Kendrick Lamar’s 'Alright' Should Be The New Black National Anthem

Kendrick Lamar’s 'Alright' Should Be The New Black National Anthem

K Dot's To Pimp a Butterfly song is today's "Lift Every Voice And Sing."

Published March 31, 2015

For the past 96 years, “Lift Every Voice and Sing” has been universally considered the Black national anthem. Written by author/activist James Weldon Johnson and set to music by his brother John Rosamond Johnson, the uplifting hymn was officially anointed an ode for colored people by the NAACP in 1919. It’s had an incredible run, but as Sam Cooke once sang, change gon’ come. It’s time for an updated theme song for Black folks. That song is Kendrick Lamar's “Alright.” Hear me out.

| CLICK HERE FOR THE RUNDOWN ON KENDRICK LAMAR'S TO PIMP A BUTTERFLY |

One of the few vibrant moments on the Compton lyricist’s spanking-new album To Pimp a Butterfly, “Alright” doesn’t fit the traditional, gospel-toned standard. There’s profanity. The word “n***a,” exactly 19 times, although it feels like 90*. But this record is rooted in spirituality. Struggle. Optimism. It’s both current and timeless, reiterating the steely strength of Black endurance: At the end of the day [Cam’ron voice], God’s got us. We gon’ be alright.


Barring the rapped verses, “Alright” is an evolved version of “Lift Every Voice and Sing,” fortified by an additional century of Black rage and resilience. K Dot’s opening lines, brimming with pride, are, “Alls my life I has to fight, n***a.” That’s how the song starts! What Black person in America can’t relate? From there, it’s all togetherness. Pharrell's ridiculous “New Black” pseudo philosophy is forgotten once you hear his simple, awesome, repetitive hook: “N***a, we gon’ be alright.” Rinse and repeat, times eight. It has to be said and heard, especially in a time when Black people continue to exist on the wrong end of employment statistics, incarceration rates and police aggression.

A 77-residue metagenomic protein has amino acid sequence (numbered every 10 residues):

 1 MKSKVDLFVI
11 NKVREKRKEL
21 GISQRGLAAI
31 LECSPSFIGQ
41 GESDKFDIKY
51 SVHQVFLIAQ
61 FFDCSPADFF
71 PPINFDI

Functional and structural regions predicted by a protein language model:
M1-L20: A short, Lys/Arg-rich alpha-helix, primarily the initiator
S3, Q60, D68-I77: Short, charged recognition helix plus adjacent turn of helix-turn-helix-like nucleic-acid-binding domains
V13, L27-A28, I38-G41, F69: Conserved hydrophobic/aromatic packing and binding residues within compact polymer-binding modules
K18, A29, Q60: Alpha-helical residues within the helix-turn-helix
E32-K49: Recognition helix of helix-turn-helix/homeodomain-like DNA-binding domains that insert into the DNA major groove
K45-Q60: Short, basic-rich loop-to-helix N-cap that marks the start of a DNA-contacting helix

“Lift Every Voice and Sing” is peaceful and passive, but it’s time for an anthem with a bit more bite. Imagine this bridge, chanted in unison:

Wouldn't you know
We been hurt, been down before, n***a
When our pride was low
Lookin' at the world like, "Where do we go, n***a?"
And we hate po-po
Wanna kill us dead in the street for sure, n***a
I'm at the preacher's door
My knees gettin' weak and my gun might blow
But we gon' be alright


!!!

It’s angry, reflective and real, but never loses that hopefulness. Plus a bonus dab of Malcolm X's “By any means necessary” mentality, for good measure. Because during the Eric Garner era, how many of us are questioning whether to reach for a Bible or a Beretta?

Musically, “Alright” is as Black as black soap. Pharrell and Sounwave’s breezy bounce and little drummerboy snares, Terrace Martin’s epic brass, Thundercat. It’s got that bounce! You can lift one singular Black power fist, or lift both, bend your elbows, bob your shoulders and do hip hop’s favorite turn-up dance. Multipurpose music!

Johnson’s anthem has rang from Black church pews and soundtracked HBCU formals for decades; it’ll never lose its place in history as our unifying rally call. But let’s appoint a new ode for the new millennium. Alright? Alright.

*Per Kendrick’s suggestions on the outro of “i,” “n***a” shall be replaced with “negus,” the Ethiopian root word that indicates royalty, for the purposes of this anthem.

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(Photos from left: Mike Windle/Getty Images for Reebok)

Written by John Kennedy

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